Wednesday, March 3, 2010


I have a book that I've only half-read, by Loren Eiseley , born in Lincoln Nebraska, went to UNL and then researched at University of Pennsylvania. He was an "American anthropologist, educator, philosopher, and natural science writer".

In the book he muses about how dolphin cognition evolved, compared to cognition in modern humans. Dolphins do not have digits, like we do, no thumbs to pick up and explore the world (or press the space key as I type). They live in an underwater environment with few natural predators, in social groups, and do not need to spend their time farming or toiling most of the day away like we humans do, just to survive. So how might a dolphin think? How do they perceive and inquire about the world around them?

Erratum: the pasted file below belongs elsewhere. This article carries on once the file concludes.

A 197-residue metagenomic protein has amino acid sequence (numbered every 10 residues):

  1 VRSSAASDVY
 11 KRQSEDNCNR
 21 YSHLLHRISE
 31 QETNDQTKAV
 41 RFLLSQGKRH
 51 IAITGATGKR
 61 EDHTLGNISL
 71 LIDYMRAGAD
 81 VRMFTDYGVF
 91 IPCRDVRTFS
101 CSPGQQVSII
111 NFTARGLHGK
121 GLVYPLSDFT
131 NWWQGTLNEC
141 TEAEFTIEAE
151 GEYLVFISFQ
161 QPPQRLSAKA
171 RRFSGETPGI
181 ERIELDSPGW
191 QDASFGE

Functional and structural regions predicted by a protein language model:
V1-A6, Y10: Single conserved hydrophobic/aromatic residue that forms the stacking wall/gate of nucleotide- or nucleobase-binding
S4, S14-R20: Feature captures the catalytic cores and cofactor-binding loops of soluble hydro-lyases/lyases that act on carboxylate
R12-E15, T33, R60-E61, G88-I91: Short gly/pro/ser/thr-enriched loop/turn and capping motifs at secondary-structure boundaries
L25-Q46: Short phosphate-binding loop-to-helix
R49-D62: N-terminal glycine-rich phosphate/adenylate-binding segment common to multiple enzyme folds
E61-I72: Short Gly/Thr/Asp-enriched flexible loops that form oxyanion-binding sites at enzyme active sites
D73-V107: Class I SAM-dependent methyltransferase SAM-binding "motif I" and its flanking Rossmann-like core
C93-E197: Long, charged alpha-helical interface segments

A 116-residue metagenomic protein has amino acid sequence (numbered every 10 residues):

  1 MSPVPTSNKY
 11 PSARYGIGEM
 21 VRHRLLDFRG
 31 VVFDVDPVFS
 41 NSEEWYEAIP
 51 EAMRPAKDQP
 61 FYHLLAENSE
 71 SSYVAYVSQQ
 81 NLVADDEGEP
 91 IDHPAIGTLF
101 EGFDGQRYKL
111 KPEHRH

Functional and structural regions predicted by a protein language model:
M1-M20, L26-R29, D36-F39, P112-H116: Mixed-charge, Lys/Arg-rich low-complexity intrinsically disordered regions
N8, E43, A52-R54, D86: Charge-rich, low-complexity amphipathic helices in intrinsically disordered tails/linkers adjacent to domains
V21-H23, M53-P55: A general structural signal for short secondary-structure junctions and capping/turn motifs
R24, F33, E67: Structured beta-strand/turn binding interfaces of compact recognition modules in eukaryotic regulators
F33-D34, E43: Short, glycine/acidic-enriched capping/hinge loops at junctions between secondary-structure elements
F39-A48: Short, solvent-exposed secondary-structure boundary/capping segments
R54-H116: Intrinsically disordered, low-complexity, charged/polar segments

And clearly, they do inquire and learn new things:

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